Under the final rule, low-income members are those who earn 80% of the metropolitan area MFI or less. NCUA will make the determination of whether a majority of an FCU's members are low-income based on data it obtains during the examination process. This will involve linking member address information to publicly available information from the U.S. Census Bureau to estimate member earnings. [1] Using automated, geo-coding software, NCUA will use member street addresses collected during FCU examinations to determine the geographic area [2] and metropolitan area [3] for each member account. NCUA will then use income information for the geographic area from the Census Bureau and assign estimated earnings to each member. Using this method, if a majority of an FCU's members have estimated earnings equal to or less than 80% of the MFI for the metropolitan area, the FCU will qualify for a LICU designation.

To ensure all eligible FCUs qualify for the LICU designation under the new procedure, median earnings for individuals may be substituted for MFI, and non-metropolitan area MFI data will be used when a member lives outside a metropolitan area. NCUA recognizes this approach means different MFI levels will apply in different parts of the country. This approach recognizes the concept of low-income as related to the cost of living and salaries in geographic areas. The Census Bureau, however, provides national statistics in addition by geographical areas and, to ameliorate potential disparity among geographic areas, the rule provides an FCU will also qualify for a LICU designation if a majority of its members are considered low-income when compared to the national metropolitan MFI.

The rule also provides an alternative basis for an FCU to qualify for a LICU designation. An FCU may be able to demonstrate the actual income of its members based on data it has, for example, from loan applications or surveys of its members. An FCU may qualify as a LICU if it can establish a majority of its members meet the low-income formula. For example, an FCU with 1,000 members may be able to show the actual income of 501 or more of its members is equal to or less than 80% of the MFI for the metropolitan area(s) where they live. As a practical matter, the Board thinks few FCUs will need this option because NCUA's approach of matching member residential information with Census Bureau income information will provide an estimate very close to members' actual income.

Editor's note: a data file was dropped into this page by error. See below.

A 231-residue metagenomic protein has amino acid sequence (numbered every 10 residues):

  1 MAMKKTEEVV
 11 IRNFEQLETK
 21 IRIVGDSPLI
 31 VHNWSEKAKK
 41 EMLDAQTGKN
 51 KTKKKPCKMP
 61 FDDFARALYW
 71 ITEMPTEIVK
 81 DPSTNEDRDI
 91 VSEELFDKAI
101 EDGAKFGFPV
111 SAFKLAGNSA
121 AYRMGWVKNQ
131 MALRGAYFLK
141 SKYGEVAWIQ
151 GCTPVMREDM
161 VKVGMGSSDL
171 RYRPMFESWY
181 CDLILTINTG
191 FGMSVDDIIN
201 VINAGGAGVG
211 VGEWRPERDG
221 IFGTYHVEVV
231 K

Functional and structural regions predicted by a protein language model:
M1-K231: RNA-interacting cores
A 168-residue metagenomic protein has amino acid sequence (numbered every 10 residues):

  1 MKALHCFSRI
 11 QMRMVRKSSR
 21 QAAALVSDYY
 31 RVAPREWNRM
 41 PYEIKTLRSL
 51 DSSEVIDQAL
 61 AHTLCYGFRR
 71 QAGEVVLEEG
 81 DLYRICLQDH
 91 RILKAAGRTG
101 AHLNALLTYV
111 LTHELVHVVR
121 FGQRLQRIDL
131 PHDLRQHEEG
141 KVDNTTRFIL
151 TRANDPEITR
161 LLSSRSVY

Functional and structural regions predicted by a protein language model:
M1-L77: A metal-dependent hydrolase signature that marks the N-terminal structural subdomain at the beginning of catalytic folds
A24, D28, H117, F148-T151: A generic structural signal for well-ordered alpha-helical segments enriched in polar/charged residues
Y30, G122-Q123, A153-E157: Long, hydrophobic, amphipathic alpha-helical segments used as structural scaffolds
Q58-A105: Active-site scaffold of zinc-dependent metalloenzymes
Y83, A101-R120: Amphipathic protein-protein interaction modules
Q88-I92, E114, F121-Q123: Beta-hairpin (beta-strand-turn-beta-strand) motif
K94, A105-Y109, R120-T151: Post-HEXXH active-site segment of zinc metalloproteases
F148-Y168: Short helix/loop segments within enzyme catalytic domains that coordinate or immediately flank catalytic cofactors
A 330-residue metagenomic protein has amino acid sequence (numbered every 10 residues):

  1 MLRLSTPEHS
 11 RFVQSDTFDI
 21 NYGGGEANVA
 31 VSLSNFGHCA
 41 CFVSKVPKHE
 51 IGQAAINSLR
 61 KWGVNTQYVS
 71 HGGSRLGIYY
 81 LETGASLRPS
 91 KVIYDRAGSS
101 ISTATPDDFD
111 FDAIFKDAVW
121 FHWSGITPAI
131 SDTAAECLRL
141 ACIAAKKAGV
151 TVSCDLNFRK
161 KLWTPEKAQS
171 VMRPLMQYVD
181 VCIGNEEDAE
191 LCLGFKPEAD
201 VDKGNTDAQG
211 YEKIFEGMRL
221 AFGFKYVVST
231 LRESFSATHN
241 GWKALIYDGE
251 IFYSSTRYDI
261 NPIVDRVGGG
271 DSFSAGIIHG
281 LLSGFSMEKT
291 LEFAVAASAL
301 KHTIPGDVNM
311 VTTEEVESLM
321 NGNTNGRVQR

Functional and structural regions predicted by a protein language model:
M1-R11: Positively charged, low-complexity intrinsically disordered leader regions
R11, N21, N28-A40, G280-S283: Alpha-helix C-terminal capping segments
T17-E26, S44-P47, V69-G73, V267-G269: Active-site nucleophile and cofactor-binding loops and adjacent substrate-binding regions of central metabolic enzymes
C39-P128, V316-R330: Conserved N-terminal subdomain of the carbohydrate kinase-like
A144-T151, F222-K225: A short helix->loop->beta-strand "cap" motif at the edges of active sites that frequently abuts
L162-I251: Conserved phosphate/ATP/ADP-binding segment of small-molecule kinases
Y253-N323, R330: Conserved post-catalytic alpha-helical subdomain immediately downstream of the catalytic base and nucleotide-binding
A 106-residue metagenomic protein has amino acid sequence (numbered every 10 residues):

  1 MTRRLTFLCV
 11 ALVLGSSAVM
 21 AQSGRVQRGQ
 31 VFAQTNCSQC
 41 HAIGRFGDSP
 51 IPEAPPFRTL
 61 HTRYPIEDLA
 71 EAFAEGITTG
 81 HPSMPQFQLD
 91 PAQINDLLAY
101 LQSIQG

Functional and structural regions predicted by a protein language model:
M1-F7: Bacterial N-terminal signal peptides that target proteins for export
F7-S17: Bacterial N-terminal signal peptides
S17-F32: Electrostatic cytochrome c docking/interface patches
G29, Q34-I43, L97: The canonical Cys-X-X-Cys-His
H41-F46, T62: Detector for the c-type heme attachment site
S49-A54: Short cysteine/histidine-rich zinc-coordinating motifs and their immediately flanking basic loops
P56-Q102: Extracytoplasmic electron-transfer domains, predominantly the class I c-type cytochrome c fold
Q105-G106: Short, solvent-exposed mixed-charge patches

The proposed rule stated that a regional director “will designate” an FCU as a LICU “if a majority of its membership qualifies as low-income members” but did not indicate how an FCU would be informed of the designation, how an FCU would indicate that it wanted the designation, or whether an FCU could refuse the designation. The final rule clarifies that a regional director will notify an FCU that it qualifies, and an FCU will then have 30 days to notify the regional director that it wants to receive the designation. Thus, the final rule permits an FCU to refuse a low-income designation simply by opting not to notify the regional director that it wants to receive the designation. The final rule does not require state supervisory authorities to change the process or procedures they currently use for FISCUs to receive the LICU designation from state regulators.

Additionally, the final rule clarifies the process for removing a low-income designation. If a regional director determines an FCU no longer meets the criteria for the LICU designation, the regional director will notify the FCU in writing. The FCU will have five years after the date of the notice to either requalify as a LICU or come into compliance with regulations applicable to credit unions that do not have a low-income designation. If an FCU does not requalify and has secondary capital or nonmember deposit accounts with a maturity that extends beyond the five-year adjustment period, a regional director may give the credit union additional time to satisfy the terms of any account agreements.

An FCU may appeal to the Board a regional director's determination that it no longer meets the criteria for the LICU designation. The rule states an appeal must be filed within 60 days of the date of the regional director's notice. An FCU will submit its appeal through the appropriate regional office. On appeal, the Board will determine whether the regional director correctly applied the regulatory criteria. An FCU may not, however, appeal the loss of the LICU designation to the Board solely because of the change in the income standard in this rule.